Evaluating Windows 10’s Launch

About two weeks ago, I mentioned that one could use web usage statistics to monitor the penetration of Windows 10. As Microsoft itself mentioned, Windows 10 had a very successful launch and huge numbers of installations during the first days after launch.

Here I would like to show how web usage of Windows 10 looks after 20 days and how it compares to previous Windows launches.

In the following, I will use data from StatCounter and focus primarily on US data. I do not consider the way StatCounter aggregates global data to be meaningful so I will only look at data per country (I don’t agree with NetMarketShare’s weighting method either).

The following the US StatCounter data for only PCs (excluding tablets, smartphones and consoles). The data goes back to 2008 so we can monitor the launch of Windows 7, as well as Windows 8 and 8.1. Windows 10 does not yet have its own line, but from the CSV data that you can also download, we know that the final uptick in the “other” category at the right end of the graph is almost entirely due to Windows 10, which garnered 5.72% web usage share on August 2015 (to date).

StatCounter os US monthly 200807 201508

We can clearly observe the following;

  1. Windows 7, 8 and 8.1 experienced stable increases in usage share up until the point where a new version of Windows was released. Although there is a slight flattening of the slope, this is to be expected as the number of computers with older versions decrease.
  2. The only event that significantly slows the increase of usage of a certain Windows version, is the release of a newer version. Growth of Windows 7 web usage flattened only when Windows 8 was released, and likewise, Windows 8 growth slowed only after Windows 8.1 was released.
  3. Importantly, there is little evidence that there is an initial burst of upgrades followed by a severe slowing down.
  4. However, the rate of increase in web usage differs significantly between versions. Windows 7 had much better uptake compared to Windows 8. Windows 8.1 improved on Windows 8, but was still not as rapid as Windows 7. This suggests that uptake is positively related to how well the OS is received, and not so much to the sales of PCs in general.
  5. Windows 7 managed to penetrate 50% of PC web usage in August 2012, 3 years after being launched in October 22, 2009. Web usage share in the first month after launch rose to 6.61% maximum.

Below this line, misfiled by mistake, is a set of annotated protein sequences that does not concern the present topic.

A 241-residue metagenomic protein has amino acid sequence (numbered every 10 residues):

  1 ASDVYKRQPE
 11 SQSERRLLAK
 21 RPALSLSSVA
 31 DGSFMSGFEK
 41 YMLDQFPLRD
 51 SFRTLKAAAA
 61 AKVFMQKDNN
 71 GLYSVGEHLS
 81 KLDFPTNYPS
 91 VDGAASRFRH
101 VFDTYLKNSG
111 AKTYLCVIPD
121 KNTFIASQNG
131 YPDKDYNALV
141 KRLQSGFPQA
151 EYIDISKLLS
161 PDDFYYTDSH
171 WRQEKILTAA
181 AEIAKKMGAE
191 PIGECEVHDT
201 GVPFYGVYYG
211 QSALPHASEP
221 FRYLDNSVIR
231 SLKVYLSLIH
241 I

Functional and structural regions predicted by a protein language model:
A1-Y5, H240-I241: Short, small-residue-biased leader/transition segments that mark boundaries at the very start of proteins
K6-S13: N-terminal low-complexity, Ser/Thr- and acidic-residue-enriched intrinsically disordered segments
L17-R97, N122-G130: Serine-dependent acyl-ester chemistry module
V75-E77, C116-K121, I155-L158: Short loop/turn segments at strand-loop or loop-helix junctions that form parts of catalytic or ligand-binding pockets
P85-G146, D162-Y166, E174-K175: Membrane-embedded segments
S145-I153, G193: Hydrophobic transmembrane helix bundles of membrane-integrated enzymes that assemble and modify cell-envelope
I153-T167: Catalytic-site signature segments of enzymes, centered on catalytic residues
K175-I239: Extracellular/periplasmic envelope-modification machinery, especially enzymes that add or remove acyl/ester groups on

6. Windows 10 web usage increase in the first month following launch is phenomenally rapid. It has risen to a maximum of 7.97% in the first 20 days since launch.

There are some questions that arise from this data;

  1. How could Windows 7 achieve 50% penetration in 3 years when the refresh cycle is ~5 years?: It is widely known that most Windows OS upgrades come from customers purchasing new PCs. Most Windows customers do not go out and buy new versions of the OS and install it themselves. The way to understand this is that inside the 1.5 billion PC installed base, there are some PCs that are used frequently and some that are only seldom used. The seldom used PCs do not get upgraded or refreshed but they also do not show up in web usage data. Hence if we look only at the frequently used PCs which do show up in web usage data, the refresh cycle will probably be closer to 3 years than 5 years.
  2. Can we estimate the size of pent-up demand?: Windows 7 managed to reach 50% penetration in 3 years. On the other hand, even after 3 years since Windows 8, the combined web usage share of Windows 8 and 8.1 is only 20%. This suggests that there might be 30% points of pent-up demand.
  3. Can Windows 10 maintain its current rapid adoption rate?: This is the big question that needs to be addressed. At this point everything is highly speculative, but I think the signs are positive. I do not think it is unreasonable to expect 40% web usage within a year (Windows 7 reached almost 25%).

A rapid upgrade towards Windows 10 is a pre-requisite for Microsoft’s strategy of moving towards a universal platform for multiple devices and getting developers on-board. Web usages statistics suggest that this is what we are seeing right now.